The Tarot of Ideals

The Geography of the Tarot’s Origins

Milan is the home of the Visconti family.  The Visconti-Sforza cards are the oldest surviving Tarot cards, commissioned during the 1440’s by Filippo Maria Visconti, Duke of Milan.

From 1309 to 1377, Avignon was the home of the Catholic popes due to a conflict between the Papacy and the French crown.  Pope Gegory XI returned the papacy to Rome; but after the election of his successor, Urban VI, the French cardinals elected a rival pope, Clement VII, who moved back to Avignon.  His reign, and that of his successor, Benedict XIII, are now called the Western Schism, which effectively ended in 1417.  (For a time, there was even a third pope, in Pisa.)  See The Origin of Tarot cards by Jean Verame for links between the Tarot’s origins and Avignon.  See also The Papesse for another possible link.

Albi gave its name to the Albigensian crusade of the thirteenth century, during which Pope Innocent III attempted to eliminate the gnostic Cathar sect from the south of France.

Tarot hypotheses

The Visconti-Sforza cards are the oldest surviving Tarot cards, but they were not the first Tarot cards ever made.

The first cards were a popular phenomenon, later idealized and carefully preserved in the expensive and elegant “designer” Visconti-Sforza cards.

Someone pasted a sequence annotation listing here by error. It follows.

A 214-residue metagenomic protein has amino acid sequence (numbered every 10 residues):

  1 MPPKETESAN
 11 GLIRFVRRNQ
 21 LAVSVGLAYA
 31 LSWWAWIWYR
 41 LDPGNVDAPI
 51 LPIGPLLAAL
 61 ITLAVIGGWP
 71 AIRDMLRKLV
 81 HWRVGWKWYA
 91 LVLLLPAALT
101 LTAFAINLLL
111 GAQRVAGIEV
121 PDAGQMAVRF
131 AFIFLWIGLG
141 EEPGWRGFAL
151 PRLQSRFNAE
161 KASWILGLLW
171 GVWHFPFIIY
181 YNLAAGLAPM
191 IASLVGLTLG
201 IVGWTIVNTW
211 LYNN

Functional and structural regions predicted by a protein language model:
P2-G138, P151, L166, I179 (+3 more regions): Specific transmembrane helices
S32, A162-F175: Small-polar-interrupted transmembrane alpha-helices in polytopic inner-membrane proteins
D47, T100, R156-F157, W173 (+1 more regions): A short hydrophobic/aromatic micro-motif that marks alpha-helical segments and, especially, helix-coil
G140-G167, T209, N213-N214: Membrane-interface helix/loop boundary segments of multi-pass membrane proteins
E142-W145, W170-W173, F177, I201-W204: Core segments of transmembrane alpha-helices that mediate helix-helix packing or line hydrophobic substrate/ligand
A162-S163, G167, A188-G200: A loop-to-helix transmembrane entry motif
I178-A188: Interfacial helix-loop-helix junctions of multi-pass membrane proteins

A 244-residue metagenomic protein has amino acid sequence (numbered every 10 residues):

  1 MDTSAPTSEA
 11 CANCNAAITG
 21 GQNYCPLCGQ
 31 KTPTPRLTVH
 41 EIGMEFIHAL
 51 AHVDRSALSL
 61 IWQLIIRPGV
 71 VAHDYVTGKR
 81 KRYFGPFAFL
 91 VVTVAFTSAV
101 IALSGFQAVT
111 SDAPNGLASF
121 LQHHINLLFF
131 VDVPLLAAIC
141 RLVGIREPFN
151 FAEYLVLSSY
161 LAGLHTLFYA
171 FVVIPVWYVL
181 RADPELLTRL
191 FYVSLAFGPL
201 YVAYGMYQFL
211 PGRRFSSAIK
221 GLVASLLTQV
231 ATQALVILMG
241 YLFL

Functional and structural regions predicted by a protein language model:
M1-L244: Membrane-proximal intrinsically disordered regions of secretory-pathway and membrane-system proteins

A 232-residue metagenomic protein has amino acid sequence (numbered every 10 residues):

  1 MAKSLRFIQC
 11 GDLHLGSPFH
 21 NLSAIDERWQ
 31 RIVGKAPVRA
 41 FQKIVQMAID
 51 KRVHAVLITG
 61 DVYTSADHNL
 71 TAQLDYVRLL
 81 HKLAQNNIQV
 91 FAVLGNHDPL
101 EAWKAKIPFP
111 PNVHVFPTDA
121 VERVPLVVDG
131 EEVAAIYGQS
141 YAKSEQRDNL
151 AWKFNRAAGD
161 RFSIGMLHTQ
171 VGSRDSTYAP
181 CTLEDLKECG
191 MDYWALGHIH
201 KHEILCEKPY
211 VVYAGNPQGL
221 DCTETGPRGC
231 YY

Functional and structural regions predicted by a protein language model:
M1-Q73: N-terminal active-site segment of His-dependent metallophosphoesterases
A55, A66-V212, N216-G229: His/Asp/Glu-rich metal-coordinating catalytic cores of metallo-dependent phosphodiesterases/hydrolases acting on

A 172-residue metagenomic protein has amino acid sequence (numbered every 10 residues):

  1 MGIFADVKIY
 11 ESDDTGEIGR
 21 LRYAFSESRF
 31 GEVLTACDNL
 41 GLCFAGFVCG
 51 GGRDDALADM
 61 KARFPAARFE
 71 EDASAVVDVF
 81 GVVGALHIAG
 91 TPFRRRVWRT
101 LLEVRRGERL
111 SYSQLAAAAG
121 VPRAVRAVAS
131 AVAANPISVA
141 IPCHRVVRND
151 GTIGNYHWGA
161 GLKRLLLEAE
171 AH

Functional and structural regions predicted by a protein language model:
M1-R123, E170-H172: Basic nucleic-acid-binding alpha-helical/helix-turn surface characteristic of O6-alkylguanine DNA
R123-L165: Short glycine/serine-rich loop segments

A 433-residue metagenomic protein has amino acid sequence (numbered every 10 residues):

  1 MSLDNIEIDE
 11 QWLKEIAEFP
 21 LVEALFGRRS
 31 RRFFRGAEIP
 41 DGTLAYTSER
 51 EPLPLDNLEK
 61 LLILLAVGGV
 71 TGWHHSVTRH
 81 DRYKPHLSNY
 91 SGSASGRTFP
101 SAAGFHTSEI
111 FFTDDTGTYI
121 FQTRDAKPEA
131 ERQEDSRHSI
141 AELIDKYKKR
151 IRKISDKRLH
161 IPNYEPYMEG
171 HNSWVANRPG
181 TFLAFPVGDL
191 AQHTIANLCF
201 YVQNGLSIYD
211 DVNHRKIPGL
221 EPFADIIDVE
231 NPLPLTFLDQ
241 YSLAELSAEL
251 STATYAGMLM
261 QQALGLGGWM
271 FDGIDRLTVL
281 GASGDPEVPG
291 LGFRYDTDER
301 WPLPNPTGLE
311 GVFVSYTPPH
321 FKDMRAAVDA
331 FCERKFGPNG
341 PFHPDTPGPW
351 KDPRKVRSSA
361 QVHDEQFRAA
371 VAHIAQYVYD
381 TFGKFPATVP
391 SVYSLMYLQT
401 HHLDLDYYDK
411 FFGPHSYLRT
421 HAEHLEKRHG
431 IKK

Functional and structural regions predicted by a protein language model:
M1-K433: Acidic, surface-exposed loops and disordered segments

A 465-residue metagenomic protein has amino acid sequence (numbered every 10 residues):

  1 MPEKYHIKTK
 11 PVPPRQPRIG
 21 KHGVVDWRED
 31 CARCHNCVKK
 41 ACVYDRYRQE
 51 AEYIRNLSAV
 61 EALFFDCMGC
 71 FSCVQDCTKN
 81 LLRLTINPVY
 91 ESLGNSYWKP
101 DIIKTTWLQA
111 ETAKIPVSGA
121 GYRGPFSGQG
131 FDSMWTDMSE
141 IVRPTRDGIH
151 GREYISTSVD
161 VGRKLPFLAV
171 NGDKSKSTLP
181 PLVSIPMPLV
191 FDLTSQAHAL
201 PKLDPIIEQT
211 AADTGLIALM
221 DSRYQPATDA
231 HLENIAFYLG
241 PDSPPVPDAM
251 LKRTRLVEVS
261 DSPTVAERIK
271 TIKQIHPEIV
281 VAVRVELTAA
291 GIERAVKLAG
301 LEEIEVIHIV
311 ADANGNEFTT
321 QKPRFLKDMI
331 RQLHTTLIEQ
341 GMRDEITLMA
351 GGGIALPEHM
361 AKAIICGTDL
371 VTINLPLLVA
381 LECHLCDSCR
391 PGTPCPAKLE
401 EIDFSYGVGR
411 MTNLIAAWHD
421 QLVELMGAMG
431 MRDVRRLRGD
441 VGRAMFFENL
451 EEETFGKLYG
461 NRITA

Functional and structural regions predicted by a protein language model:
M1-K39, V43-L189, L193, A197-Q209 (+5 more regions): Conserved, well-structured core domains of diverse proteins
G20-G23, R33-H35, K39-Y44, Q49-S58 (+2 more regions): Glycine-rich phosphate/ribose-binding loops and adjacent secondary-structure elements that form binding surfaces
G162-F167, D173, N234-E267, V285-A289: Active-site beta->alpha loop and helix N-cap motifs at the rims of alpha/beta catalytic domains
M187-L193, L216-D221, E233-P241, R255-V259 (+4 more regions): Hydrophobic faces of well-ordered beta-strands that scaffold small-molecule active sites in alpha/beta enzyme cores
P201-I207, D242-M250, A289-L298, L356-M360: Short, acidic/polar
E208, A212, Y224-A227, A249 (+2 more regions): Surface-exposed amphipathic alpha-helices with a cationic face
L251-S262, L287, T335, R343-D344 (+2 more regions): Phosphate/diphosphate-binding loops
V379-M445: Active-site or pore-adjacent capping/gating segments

The earliest popular cards, like most everyday household items of the time, have not survived.

The Visconti-Sforza cards were made in the 1440’s, so the original cards date from some time prior to that.

The great mass of Tarot cards, and the most consistent tradition, come from the south of France.

The Tarot of Marseille preserves the original Tarot tradition, even though they are not among the oldest physical cards in existence.

The Tarot as we know it originated in or around Avignon, the seat of the Catholic Popes from 1309 to 1377, and of rival Popes from 1378 to 1417.

The minor suit cards derived from the Mamluk playing cards from fourteenth century Egypt.

The trump cards were originally religious cards that embodied imagery from mystery, miracle, and morality plays, and allegorical literature, and were encouraged by the church.

The trump cards were added to the minor suit cards at some point to legitimize, or camouflage, playing cards, and the Tarot was born.

Best guess as to the time period of the genesis of the Tarot:  the reign of Pope Clement VII, antipope in Avignon from 1378-1394.

Clement VII was supported by Queen Joan of Naples, who had sold Avignon to Pope Clement VI in 1348, and who is the contemporary referent of the Papesse card.